As noted above, by failing to make it part of the SEBAC agreement, this governor or any governor can simply stop making the extra payments, in which case, Connecticut’s State Employee Pension Fund would remain on a collision course with the future.

At no time did the Governor or the Legislature suggest that this plan was optional.  In fact, the whole reason for exempting the payments from the State’s spending cap was to allow the increased funding plan to move forward year after year.

There could be as many as four more governors before Malloy’s pension funding plan ensures that the State Employee Pension Fund reaches the 80 percent ratio.

Despite what was said, we now have a situation in which any one of those governors could destroy the whole effort.

Looking at it now, the situation is eerily similar to what happened with the State’s promised conversion to Generally Accepted Account Principles (GAAP).  As a candidate, Dan Malloy promised that he would shift the state to GAAP accounting immediately upon becoming governor.  Then, when he and his administration realized the full cost of that effort, he proposed a state budget that made a $75 million down payment the first year and another $50 million down payment the second year, followed by a 15 year $150 million dollar a year payment schedule that would complete the transition to GAAP.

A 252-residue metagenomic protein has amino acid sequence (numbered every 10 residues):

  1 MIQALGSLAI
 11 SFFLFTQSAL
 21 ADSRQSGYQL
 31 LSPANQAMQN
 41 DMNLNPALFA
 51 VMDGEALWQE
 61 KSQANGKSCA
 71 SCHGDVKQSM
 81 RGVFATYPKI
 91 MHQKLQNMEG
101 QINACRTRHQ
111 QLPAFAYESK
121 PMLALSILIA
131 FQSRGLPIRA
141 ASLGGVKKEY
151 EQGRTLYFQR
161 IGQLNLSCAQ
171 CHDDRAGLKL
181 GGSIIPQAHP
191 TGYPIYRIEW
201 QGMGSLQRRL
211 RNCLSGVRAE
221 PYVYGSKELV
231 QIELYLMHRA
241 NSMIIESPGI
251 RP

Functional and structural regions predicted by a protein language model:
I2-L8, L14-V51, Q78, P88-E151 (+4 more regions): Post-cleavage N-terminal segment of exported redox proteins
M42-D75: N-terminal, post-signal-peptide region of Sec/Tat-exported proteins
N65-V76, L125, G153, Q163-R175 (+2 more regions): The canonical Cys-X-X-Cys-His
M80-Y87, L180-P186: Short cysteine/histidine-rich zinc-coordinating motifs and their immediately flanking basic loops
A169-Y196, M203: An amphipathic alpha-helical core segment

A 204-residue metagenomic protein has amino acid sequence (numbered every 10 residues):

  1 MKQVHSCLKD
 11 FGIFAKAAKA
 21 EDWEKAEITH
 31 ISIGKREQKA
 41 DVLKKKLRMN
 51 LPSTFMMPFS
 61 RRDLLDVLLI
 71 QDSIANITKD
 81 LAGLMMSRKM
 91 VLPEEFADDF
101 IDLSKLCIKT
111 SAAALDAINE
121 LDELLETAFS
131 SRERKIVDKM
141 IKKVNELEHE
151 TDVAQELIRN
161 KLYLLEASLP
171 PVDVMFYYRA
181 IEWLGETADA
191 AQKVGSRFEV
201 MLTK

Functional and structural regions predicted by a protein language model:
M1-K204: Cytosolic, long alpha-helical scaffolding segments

At the time, I wrote that here at Wait, What?, “While the implementation was now scheduled to take place over 17 years and not immediately as he had promised, it was still a step forward.”

But of course, as we now know, with not enough revenues to cover expenditures, Malloy quietly decided to forgo even making those first two small down payments.

Now, two years into his term, the State has completely failed to implement the shift to GAAP accounting.

Incredibly, we could be looking at the very same situation when it comes to Malloy’s promised commitment to properly funding the State Employee Pension Fund.

For more background on this issue,